Should You Pay Ransom?
Ransomware attacks can be devastating and tend to leave an organization with very few options, including restoring data from the last organizational backup, if that exists; rebuilding the organization’s entire network; or pay the ransom the threat actor demands. However, if you are a municipality, such as a state or a local governmental entity, your options may be even fewer.
On June 24, Florida’s governor signed HB 7055 into law, which will amend its State Cybersecurity Act. The Act requires that if a Florida state entity, county, or municipality experiences a ransomware incident, the entity must notify the Florida Department of Law Enforcement’s Cybersecurity Office and the Cybersecurity Operations Center (CSOC) within 12 hours. Importantly, the Act also prohibits the entity from paying or otherwise complying with a ransom demand.
Florida is not the only state to implement prohibitions against ransomware payments. On November 18, 2021, North Carolina became the first entity to ban ransomware payments following an attack on state and local governmental entities, and even prohibits communicating with the threat actors following an attack.
New York legislatures are currently considering Senate Bill S6806A, which would prohibit “governmental entities, business entities and health care entities from paying a ransom in the event of a cyber incident or a cyber ransom or ransomware attack.” A similar bill, Senate Bill 726, was approved by the Pennsylvania Senate in January 2022, which would prohibit the use of taxpayer funds to pay ransoms, unless the governor has made a declaration of a disaster emergency and authorized the payment.
Industry participants predict that in the coming months, similar laws will be introduced in several additional states. Additionally, after the enactment of the Security of Critical Infrastructure Rules (LIN 22/026) in Australia, the UK’s National Cyber Security Centre (NCSC) and Information Commissioner’s Office (ICO) have reportedly submitted a letter to the Australian Law Society implying that, “paying a ransom could become a crime.” As such, public and governmental entities should prepare themselves for a mandatory change in approach to dealing with these ransomware attacks.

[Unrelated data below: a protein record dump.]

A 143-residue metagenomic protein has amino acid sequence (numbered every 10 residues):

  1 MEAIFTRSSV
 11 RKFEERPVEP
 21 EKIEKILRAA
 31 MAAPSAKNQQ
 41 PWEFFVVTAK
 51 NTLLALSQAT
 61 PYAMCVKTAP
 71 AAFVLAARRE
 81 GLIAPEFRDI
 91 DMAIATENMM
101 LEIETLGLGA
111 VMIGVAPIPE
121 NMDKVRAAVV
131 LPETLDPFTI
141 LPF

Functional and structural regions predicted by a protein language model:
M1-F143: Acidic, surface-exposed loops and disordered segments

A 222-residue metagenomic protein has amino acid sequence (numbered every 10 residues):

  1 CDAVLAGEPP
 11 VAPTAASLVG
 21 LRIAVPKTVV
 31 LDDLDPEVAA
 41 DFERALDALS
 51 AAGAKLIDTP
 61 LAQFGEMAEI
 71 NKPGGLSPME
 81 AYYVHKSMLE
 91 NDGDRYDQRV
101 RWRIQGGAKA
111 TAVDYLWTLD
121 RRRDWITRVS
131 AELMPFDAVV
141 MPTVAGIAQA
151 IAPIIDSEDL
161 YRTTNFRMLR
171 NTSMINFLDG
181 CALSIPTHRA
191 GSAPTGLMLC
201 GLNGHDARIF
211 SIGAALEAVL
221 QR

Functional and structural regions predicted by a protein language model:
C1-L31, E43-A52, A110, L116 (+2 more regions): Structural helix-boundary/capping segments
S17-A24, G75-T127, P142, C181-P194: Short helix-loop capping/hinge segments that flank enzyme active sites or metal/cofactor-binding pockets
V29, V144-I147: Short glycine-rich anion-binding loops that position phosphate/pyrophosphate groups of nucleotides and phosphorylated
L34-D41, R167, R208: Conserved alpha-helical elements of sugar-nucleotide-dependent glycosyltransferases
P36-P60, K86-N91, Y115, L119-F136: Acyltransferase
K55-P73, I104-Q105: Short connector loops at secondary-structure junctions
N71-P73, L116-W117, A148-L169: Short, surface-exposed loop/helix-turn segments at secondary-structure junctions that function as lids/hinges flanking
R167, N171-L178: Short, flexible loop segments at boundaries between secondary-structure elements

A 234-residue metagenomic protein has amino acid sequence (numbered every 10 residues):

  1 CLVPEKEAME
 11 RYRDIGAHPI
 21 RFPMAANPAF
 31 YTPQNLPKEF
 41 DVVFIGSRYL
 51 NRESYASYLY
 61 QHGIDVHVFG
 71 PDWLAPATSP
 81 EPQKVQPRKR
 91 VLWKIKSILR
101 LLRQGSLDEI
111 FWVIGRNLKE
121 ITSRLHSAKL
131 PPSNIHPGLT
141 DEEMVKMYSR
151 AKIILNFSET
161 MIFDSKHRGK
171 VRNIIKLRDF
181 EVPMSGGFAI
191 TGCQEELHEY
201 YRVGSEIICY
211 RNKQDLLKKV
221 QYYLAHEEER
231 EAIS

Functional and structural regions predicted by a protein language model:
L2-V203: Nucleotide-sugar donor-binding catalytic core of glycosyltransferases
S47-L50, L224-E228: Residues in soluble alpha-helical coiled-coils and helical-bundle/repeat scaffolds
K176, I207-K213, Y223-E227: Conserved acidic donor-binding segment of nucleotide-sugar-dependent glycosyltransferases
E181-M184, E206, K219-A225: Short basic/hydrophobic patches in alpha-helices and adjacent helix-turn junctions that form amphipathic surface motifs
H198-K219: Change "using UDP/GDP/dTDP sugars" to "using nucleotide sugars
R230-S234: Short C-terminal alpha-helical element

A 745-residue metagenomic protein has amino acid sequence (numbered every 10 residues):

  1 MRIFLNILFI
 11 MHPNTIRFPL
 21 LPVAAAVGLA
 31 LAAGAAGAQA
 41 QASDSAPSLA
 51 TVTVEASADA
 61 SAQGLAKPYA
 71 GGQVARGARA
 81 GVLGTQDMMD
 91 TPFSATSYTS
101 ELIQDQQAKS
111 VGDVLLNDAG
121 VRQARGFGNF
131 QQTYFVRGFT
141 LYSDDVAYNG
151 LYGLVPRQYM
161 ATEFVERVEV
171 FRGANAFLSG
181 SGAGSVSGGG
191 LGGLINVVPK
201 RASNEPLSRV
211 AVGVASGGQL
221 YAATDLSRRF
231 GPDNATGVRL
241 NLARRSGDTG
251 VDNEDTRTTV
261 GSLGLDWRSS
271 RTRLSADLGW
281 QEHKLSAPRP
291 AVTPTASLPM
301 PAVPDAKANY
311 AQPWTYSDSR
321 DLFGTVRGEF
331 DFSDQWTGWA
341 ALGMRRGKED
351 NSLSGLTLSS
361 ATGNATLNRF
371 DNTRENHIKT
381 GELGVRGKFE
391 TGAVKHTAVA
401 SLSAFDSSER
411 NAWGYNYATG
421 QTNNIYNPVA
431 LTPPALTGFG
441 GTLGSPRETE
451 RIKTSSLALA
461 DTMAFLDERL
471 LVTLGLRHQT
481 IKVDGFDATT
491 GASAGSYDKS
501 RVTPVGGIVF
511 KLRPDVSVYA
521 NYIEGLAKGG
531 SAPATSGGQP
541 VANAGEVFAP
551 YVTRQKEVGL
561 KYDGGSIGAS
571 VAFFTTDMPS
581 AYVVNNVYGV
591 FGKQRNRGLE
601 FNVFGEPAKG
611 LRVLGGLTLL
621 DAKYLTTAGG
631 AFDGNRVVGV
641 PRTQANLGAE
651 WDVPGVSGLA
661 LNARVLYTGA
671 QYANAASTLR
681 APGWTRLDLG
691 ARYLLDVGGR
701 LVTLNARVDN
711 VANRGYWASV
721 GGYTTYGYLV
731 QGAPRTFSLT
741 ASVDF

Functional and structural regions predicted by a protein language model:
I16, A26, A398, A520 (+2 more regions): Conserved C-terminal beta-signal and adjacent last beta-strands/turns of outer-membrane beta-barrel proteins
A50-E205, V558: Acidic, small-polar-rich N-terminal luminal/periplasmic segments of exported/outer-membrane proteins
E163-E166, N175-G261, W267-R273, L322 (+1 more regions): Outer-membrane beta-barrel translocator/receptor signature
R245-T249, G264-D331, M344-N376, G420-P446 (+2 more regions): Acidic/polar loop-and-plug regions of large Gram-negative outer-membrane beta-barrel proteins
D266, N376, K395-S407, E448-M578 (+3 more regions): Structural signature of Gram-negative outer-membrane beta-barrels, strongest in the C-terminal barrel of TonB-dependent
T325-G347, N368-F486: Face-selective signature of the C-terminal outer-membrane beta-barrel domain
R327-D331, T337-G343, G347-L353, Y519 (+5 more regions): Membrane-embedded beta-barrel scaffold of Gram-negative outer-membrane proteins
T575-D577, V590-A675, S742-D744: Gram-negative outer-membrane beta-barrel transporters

As this article from Security Boulevard notes, these prohibitions make ransomware attacks “significantly more complicated,” as the same prohibitions that apply to an organization could apply to the insurance companies that maintain their cybersecurity insurance. As such, these insurance companies could be prohibited from issuing payments to a threat actor to mitigate or prevent any further, more substantial, damage from occurring—which would require the insurance company to potentially incur enhanced risk. Security Boulevard further notes, “instead of paying the $5,000 ransom, the insurance company is now required by law to pay the $25 million cost of rebuilding the entire network.”
Based on this additional prohibition, insurance companies are expected to “cap their damages and losses at either the cost of the ransom demand or the cost of rebuilding—whichever is lower.” This will leave these organizations with a required risk-assessment to determine if the costs and punishment incurred from paying the ransom demand would be more cost-effective than the inevitable and unshared cost of paying to rebuild and restore the data stored in their systems.
In order to best protect your organization, proactive measures should be implemented to reduce the risk of ransomware attack and to ensure that your organization can recover from the attack without the need to issue these prohibited payments.
These proactive measures can include implementing multi-factor authentication (MFA) measures, implementing endpoint detection and response tools at each entity level, and mandating regulator organization-wide operational system backups to be stored in a separate system from those that house the organization’s system.
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